Sen. Schatz Reintroduces Restore Honor To Service Members Act
Today, on the 10-year anniversary of the Don’t Ask, Don’t Tell policy repeal, US Senators Brian Schatz (D-HI), Joni Ernst (R-IA) and Todd Young (R-IN) reintroduced the Restore Honor to Service Members Act.
The bipartisan legislation corrects the military records of service members discharged solely due to their sexual orientation to reflect their honorable service and reinstate the benefits they earned, building on Sen. Schatz’s 2020 National Defense Authorization Act amendment that turned the Department of Defense’s temporary process for service members to correct their records into permanent law.
Since World War II, more than 100,000 Americans are estimated to have been discharged from the military because of their sexual orientation. Those forced out of the military may have left with discharge statuses of “other than honorable,” “general discharge” or “dishonorable,” depending on the circumstances, and as a consequence may be disqualified from accessing benefits they are entitled to. A negative discharge may also prevent veterans from voting or make it more difficult for them to acquire civilian employment.
“As we mark 10 years since the repeal of Don’t Ask Don’t Tell, we must continue working to right the wrongs caused by past discriminatory policy,” Sen. Schatz said. “Tens of thousands of gay and lesbian veterans were unjustly discharged from the military, then denied the benefits and honorable service records that are rightfully theirs. This bill ensures every veteran receives what they deserve.”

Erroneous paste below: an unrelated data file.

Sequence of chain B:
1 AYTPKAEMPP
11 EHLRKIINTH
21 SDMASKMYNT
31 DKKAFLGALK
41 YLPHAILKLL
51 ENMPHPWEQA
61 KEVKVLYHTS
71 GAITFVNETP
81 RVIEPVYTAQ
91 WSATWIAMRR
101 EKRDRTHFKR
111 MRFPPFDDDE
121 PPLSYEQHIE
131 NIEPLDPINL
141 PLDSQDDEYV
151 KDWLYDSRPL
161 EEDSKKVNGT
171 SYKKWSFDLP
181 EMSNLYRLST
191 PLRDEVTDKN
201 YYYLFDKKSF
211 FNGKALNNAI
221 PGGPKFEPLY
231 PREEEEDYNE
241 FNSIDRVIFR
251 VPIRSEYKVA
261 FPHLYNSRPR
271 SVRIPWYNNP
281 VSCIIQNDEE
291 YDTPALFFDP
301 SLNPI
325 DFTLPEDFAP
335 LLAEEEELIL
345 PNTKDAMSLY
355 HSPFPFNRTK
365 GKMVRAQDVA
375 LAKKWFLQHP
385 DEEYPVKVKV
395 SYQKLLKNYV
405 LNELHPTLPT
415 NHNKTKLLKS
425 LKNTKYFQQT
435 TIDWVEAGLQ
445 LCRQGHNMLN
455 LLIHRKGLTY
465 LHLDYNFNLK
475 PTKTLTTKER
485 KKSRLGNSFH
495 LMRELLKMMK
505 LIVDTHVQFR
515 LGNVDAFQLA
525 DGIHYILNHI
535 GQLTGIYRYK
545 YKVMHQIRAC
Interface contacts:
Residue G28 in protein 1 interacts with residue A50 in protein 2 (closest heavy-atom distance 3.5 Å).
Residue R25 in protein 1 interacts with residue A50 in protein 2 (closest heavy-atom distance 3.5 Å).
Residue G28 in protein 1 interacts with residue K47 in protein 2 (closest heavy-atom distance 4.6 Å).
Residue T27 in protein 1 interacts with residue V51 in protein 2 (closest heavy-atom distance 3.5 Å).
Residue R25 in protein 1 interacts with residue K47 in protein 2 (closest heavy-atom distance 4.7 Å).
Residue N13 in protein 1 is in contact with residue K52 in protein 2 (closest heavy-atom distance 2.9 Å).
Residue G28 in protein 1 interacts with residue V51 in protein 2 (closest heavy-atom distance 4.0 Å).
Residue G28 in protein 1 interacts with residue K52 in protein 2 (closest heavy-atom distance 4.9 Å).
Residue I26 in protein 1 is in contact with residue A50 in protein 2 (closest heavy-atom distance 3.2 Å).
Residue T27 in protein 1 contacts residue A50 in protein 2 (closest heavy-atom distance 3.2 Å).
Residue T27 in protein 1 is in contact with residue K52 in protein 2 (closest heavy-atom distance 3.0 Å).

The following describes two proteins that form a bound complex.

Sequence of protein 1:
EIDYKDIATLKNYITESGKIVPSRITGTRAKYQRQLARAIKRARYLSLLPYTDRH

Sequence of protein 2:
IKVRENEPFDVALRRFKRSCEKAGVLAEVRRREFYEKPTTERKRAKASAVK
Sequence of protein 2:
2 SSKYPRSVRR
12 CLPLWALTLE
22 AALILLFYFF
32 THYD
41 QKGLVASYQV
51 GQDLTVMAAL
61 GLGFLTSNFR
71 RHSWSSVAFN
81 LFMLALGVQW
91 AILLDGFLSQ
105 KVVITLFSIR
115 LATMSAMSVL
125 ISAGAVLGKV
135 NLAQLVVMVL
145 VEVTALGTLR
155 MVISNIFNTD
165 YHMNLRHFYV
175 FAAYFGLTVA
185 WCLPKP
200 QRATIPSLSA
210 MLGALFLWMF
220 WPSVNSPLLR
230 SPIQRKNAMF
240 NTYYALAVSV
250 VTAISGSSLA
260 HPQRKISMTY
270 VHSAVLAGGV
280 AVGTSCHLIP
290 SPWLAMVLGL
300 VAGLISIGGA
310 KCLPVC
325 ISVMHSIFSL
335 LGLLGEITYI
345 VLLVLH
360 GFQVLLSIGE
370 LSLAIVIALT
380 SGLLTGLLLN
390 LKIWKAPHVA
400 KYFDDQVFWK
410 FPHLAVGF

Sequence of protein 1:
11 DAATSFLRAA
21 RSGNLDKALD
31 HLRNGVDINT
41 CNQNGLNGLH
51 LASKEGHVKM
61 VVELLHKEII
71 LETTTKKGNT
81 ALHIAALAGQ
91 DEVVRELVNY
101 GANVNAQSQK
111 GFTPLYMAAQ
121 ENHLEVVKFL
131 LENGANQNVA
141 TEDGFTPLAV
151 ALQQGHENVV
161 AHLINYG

Many veterans affected by discriminatory policies such as Don’t Ask, Don’t Tell are still unaware they can have their records corrected or initiate a review. In an effort to continue Congress’s work to correct this historic wrong, the legislation would:
- Require the Department of Defense to reach out to veterans who faced discrimination because of their sexual orientation about the process for correcting their records.
- Authorize the Department of Veterans Affairs to use the date of a discharge characterization upgrade as the date by which it can determine a former member’s eligibility for accessing time-limited benefits.
- Require each military branch to execute a historical review of its discriminatory policies, creating an official record that former members could draw on to seek a change in discharge characterization.
The Restore Honor to Service Members Act is supported by the Unitarian Universalist Association, VoteVets.org and PFLAG.
In the US House of Representatives, companion legislation was introduced by US Rep. Mark Pocan (D-WI) and has more than 60 cosponsors.